Presenting the dynamic and ever evolving art of Street photography the way it was meant to be; a straightforward observation of life out there on the streets.
No sale today
People, friends, often ask me:
"Why photograph strangers, why travel thousands of miles to go and get intimate with complete strangers... take their pictures and walk away? Why?"
It's a very good and deeply introspective question, in my opinion. It's a good question because I do spend a lot of effort (and money) getting to these places and getting these shots. It's introspective because there has to be a reason for me doing this, a reason that says something about me, who I am, what I value in life.
Life is hard, life can be really hard, but it is all relative. I am not saying I feel better personally seeing people struggle more than me. Everyone has had difficult times in life. Everyone I have met, interacted with, and value in my life has had life struggles.
As a documentary photographer, life struggle is an aspect I particularly li
Stripes Overload!!!a selection of strip addiction
with many stories
Please enjoy and remember to visit the photographers' galleries as well
I know, I have missed any of you, beautiful people.
Forgive me and please send me more images ...
if you like what you see, this article
How to be a street photographer in four lessons'How to be...a photographer in four lessons' is a satyrical notebook written by Brussels-based photographer Thomas Vanden Driessche http://www.howtobe.be/htb/index.php?/thebook/english-edition/ (english edition) http://www.howtobe.be/htb/index.php?/thebook/french-edition/ (french edition).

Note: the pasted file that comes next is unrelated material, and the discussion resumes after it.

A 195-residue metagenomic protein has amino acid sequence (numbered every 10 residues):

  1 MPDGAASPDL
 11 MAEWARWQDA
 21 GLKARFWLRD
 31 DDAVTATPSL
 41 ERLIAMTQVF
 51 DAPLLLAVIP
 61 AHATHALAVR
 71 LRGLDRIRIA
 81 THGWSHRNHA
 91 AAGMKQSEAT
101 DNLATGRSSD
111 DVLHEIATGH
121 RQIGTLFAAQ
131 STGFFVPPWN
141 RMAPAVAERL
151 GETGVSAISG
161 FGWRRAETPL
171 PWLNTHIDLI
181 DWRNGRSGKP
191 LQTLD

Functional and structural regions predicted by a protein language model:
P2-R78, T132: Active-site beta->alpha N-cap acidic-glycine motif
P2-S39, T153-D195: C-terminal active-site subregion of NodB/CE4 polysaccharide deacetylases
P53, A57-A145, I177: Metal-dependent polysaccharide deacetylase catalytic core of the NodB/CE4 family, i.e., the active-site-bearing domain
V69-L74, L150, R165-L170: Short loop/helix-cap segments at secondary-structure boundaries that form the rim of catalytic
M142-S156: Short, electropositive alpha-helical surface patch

In strips of four typewritten lessons and four Photo Booth images each - it offers the basic gist of how you can instantly become great in contemporary photography, war photography, conceptual photography, street photography, marriage photography, and much more. I enjoyed it because it highlights with humor and wit the stereotypes and spinoffs of certain trends of contemporary photography.
So, here is what it says about how to become a street photographer! I have the french edition of the book, so I asked :icondjailledie: to translate the lessons in english for us:
HOW TO BE: A 'STREET PHOTOGRAPHER'
Yard Case File: Subway SceneA journal by niklin1.
Exif: Nikon D800, Tamron 24-70/2.8 VC at 24 mm, 1/60, f2.8 and ISO 5000 (auto)
Editing in Lightroom.
We had been on the road for three weeks. We had just done an overnight flight from Rio, gone through customs and taken trains from JFK to Penn Station.
After an American diner breakfast, me and my buddy Hans decided to take the subway down to Chinatown. We had about 4 hours before we had to be back at Penn for the trip back to JFK for another overnighter to Sweden. So. No time to lose, might as well start shooting on the subway ride!
The shot this Case File is about was taken on the second train, a couple of minutes after we boarded it.
Here come the 5 unedited shots I have from that spot: